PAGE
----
Roles Formal analysis, Project administration, Software, Writing – review & editing

    Affiliation Department of Neuropeptides, Mossakowski Medical Research Centre, Polish Academy of Sciences, Warsaw, Poland

  • Joanna Czuwara,

    Roles Conceptualization, Data curation, Investigation, Methodology, Project administration, Supervision, Validation, Writing – review & editing

    Affiliation Department of Dermatology, Medical University of Warsaw, Warsaw, Poland

  • Marek Konop,

    Roles Formal analysis, Software, Writing – review & editing

    Affiliation Department of Dermatology, Medical University of Warsaw, Warsaw, Poland

  • Krzysztof Różycki,

    Roles Methodology, Resources

    Affiliation Laboratory of Chemical Synthesis, CePT, Mossakowski Medical Research Centre, Polish Academy of Sciences, Warsaw, Poland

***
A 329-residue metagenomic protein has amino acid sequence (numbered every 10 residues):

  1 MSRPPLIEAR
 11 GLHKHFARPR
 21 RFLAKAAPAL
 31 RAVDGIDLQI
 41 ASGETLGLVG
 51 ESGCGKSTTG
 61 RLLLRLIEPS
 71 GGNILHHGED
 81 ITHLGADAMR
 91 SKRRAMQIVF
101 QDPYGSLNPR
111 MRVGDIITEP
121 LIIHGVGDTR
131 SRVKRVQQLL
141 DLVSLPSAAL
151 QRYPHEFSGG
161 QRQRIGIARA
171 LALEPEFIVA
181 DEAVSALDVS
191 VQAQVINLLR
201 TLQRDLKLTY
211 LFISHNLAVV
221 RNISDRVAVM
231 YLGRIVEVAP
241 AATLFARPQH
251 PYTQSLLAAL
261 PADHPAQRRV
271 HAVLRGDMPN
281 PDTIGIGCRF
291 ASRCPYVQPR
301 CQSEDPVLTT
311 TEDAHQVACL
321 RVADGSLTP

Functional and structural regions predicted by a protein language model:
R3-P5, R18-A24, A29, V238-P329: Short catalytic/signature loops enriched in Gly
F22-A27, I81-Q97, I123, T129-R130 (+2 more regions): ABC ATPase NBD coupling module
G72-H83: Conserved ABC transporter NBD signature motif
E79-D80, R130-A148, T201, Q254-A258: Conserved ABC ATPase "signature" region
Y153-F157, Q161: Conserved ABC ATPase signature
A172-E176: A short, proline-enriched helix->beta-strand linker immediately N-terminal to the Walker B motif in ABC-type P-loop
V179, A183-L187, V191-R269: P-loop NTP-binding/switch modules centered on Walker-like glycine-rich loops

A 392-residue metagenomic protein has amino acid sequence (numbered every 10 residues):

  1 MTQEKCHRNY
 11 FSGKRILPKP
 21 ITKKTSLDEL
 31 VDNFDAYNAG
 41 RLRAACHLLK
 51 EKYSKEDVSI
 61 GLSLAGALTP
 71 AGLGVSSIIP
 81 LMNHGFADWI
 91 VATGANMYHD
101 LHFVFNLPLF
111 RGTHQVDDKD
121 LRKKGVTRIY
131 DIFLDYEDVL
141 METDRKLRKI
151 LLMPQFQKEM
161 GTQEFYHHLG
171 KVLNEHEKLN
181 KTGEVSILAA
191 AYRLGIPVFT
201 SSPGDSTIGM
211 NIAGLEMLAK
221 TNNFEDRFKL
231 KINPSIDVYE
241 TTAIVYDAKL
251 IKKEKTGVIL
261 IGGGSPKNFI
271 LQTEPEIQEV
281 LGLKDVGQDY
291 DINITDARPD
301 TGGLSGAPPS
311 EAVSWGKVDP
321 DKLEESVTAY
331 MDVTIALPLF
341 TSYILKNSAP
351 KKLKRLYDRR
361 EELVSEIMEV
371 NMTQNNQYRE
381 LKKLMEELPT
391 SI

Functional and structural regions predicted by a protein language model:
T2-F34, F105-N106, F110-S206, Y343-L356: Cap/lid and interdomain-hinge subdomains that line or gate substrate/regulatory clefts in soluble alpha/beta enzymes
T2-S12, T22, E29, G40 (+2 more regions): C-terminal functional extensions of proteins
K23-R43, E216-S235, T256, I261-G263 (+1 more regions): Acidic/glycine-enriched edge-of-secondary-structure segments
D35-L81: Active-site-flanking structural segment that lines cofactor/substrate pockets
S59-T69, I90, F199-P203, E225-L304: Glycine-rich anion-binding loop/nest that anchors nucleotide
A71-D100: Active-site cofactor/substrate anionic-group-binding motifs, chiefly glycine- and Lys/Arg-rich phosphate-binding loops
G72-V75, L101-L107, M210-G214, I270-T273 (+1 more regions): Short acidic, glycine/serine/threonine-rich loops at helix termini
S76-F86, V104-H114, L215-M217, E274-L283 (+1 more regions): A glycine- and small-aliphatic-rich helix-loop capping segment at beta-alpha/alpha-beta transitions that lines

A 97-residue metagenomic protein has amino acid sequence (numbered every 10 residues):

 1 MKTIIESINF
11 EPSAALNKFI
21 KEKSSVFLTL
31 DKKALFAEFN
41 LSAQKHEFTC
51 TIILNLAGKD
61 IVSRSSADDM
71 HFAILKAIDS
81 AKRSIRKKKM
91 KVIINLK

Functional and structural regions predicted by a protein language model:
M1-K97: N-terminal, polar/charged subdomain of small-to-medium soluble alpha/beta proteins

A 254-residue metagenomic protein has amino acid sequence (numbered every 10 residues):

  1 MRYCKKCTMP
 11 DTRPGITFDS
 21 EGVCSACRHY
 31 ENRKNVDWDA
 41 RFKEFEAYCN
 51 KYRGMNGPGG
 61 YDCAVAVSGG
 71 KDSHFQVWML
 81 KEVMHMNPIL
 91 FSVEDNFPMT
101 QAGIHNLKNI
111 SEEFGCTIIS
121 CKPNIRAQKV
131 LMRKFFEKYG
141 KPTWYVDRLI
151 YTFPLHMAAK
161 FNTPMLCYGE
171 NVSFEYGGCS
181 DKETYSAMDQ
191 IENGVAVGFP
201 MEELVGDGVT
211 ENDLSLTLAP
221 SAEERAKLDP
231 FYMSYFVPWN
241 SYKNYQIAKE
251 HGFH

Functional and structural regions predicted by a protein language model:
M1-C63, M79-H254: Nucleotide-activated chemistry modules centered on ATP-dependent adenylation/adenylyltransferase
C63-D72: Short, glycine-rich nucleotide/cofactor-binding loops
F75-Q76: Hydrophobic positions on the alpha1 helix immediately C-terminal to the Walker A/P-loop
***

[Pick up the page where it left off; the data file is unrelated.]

• Joanna Karolina Borkowska,

    Roles Resources

    Affiliation Department of Human Epigenetics, Mossakowski Medical Research Centre, Polish Academy of Sciences, Warsaw, Poland

  • Aleksandra Misicka,

    Roles Data curation, Methodology, Project administration, Resources, Supervision, Validation, Writing – review & editing

    Affiliation Department of Neuropeptides, Mossakowski Medical Research Centre, Polish Academy of Sciences, Warsaw, Poland

  • Lidia Rudnicka

    Roles Conceptualization, Data curation, Funding acquisition, Methodology, Project administration, Supervision, Validation, Writing – review & editing

    Affiliation Department of Neuropeptides, Mossakowski Medical Research Centre, Polish Academy of Sciences, Warsaw, Poland